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Why Lent Matters this Year

Photo: Annika Gordon

There are many worthy things people opt to give up for Lent. Orthodox traditions fast from meats, eggs, fish, and fats during Lent to give focus to Christ. Others give up their favorite indulgences, from chocolate to alcohol to sugar. Still others might abstain from watching TV, or renew a commitment to exercising daily. There’s also been a recent movement to honor Lent by being more charitable, taking a pay-it-forward approach to the season.

The heart of Lent is a somber period of preparation to remember the life, death, and resurrection of Jesus Christ. But is that what we need right now, more focus on suffering? In a year of constant disappointment and grief, it feels like we’ve been in suffering overdrive. 

This is exactly why this year’s Lenten season could be especially impactful.

It’s probably safe to say that most of us American Christians have lived pretty squishy lives, happily going about our days with only occasional disappointments and inconveniences. We don’t live in a war ravaged country. Most of us have never experienced ongoing hunger or water shortages. This is our very first pandemic. 

Lucky us. Seriously! That’s why it’s been so easy to turn to chocolate as a worthy sacrifice during Lent. I have to admit, in the grand scheme of things before COVID, giving up chocolate felt like a HUGE sacrifice.

Now, we’ve lost a year of landmark occasions. We’ve lost gatherings and celebrations. We’ve lost school and work routines. We’ve lost ground in our careers. We’ve lost health. We’ve lost loved ones.

We’re worn down and ragged from waiting, waiting, waiting for vaccines and relief from daily limitations and suffering. We’re worn down and weary from debates and disagreements, isolation and exhaustion wearing each of us thin. 

Who could possibly understand this loss? Who could possibly understand the depth of our grief?


Traditionally, the Lenten season begins on Ash Wednesday (February 17 this year) and lasts 40 days, not counting Sundays, leading up to Holy Week and Easter Sunday. Its intent is to parallel the 40 days of preparation and temptation Jesus faced in the wilderness with Satan (Matthew 4:1-11). Likewise, for centuries, Christians have fasted and prayed during Lent to prepare themselves to remember the holiest week of the year, the death and resurrection of Jesus Christ.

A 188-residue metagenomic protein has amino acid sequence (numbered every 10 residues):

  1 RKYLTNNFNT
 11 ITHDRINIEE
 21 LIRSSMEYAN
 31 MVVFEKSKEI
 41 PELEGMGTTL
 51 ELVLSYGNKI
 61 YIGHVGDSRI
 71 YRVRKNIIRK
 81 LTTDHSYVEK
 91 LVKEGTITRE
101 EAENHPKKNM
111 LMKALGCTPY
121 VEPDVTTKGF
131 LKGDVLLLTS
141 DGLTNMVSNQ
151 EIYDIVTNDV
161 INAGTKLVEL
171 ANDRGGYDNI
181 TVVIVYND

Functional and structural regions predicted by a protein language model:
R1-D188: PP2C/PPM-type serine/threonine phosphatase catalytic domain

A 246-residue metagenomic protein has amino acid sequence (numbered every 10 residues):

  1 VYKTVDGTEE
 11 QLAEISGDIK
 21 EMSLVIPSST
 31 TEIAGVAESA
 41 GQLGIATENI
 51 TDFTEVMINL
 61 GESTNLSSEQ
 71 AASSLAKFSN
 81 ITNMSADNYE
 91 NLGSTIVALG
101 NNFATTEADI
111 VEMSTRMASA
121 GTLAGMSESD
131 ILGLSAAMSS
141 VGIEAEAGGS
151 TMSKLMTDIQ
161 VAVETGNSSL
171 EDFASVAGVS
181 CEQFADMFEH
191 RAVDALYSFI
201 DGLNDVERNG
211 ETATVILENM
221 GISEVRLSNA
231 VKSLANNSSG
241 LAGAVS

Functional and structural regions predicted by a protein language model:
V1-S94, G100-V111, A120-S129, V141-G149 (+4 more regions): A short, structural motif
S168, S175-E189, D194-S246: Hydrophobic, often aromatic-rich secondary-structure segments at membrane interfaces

The chorus of a familiar hymn, “Turn your eyes upon Jesus, look full in his wonderful face, and the things of this world will grow strangely dim, in the light of his glory and grace” is preceded by this verse, “O soul, are you weary and troubled? No light in the darkness you see? There’s light for a look at the Savior, And life more abundant and free.”

Who hasn’t felt weary and troubled? Who hasn’t longed for light in the darkness? 

When we turn our eyes toward the ways Jesus handled suffering, we witness the model for dealing with our own suffering. When Jesus was at his weakest in the wilderness, tempted by Satan, he turned to Scripture to be steadied by the Word. When Jesus grieved, he turned to God in prayer. He did not try to bear his suffering alone, he turned to God. He turned to his disciples. He turned to Love.

Meditating on Christ’s suffering and our own mortality brings us to a deeper understanding and gratitude for the suffering Jesus endured and the grace that is promised from his resurrection. It makes something of the nothing we feel. Through the experience of Christ, suffering is transformed, from a purposeless weariness into character and hope. Jesus makes meaning blossom out of our suffering.

This Lent, no matter how we fast or what we choose to let go, let’s fuel our intentions with the light and life of Christ, who proves again and again that there is power in suffering, transformation in perseverance, and hope beyond what we can aspire to on our own. For every skipped dessert, sip on the Living Water that is the Word of God. For every extra good deed, meditate on the sacrifice of God that made acceptance available to all, no matter what we’ve done. Infuse the material world of sacrifices and charitable acts with the spiritual light of the Holy Spirit guiding you in remembrance of Jesus. 

He has the power to transform every suffering into hope.

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